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Palliat Med. 2005 Apr;19(3):220-7.

Predicting survival in terminal cancer patients: clinical observation or quality-of-life evaluation?

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Istituto de Ricerca in Medicina Palliativa 'L Maestroni, Cremona.



This study compares the relative prognostic power of clinical variables and quality-of-life (QoL) measures in a population of terminal cancer patients.


A prospective cohort study in 58 Italian Palliative Care Units. Of the 601 randomly selected terminal cancer patients, 574 were followed until death in order to compare clinical and QoL variables (using the Therapy Impact Questionnaire (TIQ) as predictors of survival, and assess whether their combined implementation makes prediction more accurate.


The clinical variables most strongly associated with survival were dyspnoea, cachexia, Katz's ADL, oliguria, dysphagia, dehydration, liver and acute kidney failure and delirium (hazard ratios (HR) ranging from 2.10 to 3.01). Only the first four kept their strength once introduced in the Cox model (HRs ranging from 1.95 to 2.22). In the TIQ primary scale the strongest predictors were physical wellbeing, fatigue, functional status and cognitive status (HRs ranging from 1.42 to 1.71), but only fatigue showed an independent prognostic relevance (90% of selection). In the TIQ global scales, the Physical Symptom Index showed a stronger association with survival (HR 1.71) than the Therapy Impact Index (HR 1.47). The former marginally improved the prognostic power of the model when added to clinical variables. Internal validation confirmed that the results were not spurious.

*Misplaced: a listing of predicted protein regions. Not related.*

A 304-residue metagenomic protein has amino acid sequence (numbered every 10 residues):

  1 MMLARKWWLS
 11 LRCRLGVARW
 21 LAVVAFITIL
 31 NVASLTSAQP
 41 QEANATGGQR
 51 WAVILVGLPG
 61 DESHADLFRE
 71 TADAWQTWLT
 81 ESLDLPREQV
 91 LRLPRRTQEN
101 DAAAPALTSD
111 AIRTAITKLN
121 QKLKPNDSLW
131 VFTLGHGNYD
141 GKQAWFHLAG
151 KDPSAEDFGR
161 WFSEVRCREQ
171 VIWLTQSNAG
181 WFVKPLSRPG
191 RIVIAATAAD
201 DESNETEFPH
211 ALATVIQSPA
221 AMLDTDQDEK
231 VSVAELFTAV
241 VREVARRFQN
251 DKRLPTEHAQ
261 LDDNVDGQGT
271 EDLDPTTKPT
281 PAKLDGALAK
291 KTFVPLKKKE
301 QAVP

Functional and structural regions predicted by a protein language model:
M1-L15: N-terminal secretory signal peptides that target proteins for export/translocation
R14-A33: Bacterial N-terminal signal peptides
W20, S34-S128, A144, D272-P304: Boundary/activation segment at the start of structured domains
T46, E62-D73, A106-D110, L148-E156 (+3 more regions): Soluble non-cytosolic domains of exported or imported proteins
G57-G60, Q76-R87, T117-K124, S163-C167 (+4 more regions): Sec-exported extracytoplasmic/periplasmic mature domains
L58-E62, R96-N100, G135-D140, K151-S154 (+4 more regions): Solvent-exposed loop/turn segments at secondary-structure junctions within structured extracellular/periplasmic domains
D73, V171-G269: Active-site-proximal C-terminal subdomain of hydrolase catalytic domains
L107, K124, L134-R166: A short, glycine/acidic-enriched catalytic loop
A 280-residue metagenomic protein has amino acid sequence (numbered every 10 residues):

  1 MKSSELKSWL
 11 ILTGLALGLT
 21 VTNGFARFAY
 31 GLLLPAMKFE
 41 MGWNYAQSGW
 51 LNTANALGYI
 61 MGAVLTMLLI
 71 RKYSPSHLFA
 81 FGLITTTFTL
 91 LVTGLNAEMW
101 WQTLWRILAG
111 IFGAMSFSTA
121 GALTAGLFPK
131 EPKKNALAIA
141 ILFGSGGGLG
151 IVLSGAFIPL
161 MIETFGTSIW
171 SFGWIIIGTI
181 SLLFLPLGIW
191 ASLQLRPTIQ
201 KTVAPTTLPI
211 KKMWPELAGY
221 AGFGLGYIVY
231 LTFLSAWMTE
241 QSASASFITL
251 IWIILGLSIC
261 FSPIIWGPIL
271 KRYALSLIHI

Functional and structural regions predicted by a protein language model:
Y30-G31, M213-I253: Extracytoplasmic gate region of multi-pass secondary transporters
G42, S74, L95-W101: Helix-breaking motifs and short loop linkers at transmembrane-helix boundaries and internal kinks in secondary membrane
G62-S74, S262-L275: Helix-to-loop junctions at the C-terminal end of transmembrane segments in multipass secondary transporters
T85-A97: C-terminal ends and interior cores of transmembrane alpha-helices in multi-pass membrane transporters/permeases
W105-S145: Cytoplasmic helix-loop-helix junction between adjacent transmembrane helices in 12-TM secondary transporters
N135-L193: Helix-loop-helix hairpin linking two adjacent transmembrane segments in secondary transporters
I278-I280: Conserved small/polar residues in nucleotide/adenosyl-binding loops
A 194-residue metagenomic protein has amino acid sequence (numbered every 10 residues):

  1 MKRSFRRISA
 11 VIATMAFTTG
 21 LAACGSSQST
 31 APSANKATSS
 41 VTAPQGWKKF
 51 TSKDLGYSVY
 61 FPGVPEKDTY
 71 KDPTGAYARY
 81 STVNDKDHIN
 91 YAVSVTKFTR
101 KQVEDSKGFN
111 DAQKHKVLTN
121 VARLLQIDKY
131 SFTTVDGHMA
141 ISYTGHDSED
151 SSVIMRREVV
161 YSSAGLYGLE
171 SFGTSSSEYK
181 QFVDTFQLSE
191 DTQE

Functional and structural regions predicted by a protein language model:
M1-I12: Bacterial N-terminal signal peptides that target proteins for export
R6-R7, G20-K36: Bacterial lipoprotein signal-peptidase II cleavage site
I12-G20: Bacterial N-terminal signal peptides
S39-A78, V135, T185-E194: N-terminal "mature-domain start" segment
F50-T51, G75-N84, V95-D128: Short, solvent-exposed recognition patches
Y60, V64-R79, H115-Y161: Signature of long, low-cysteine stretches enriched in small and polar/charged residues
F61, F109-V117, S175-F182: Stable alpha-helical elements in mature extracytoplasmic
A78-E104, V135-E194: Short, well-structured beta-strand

In terminal cancer patients, clinical variables are better predictors of survival than QoL. The large residual variability not accounted for by the model (approximately 70%) suggests that survival is also influenced by factors unlikely to be identified in a survey.

[Indexed for MEDLINE]

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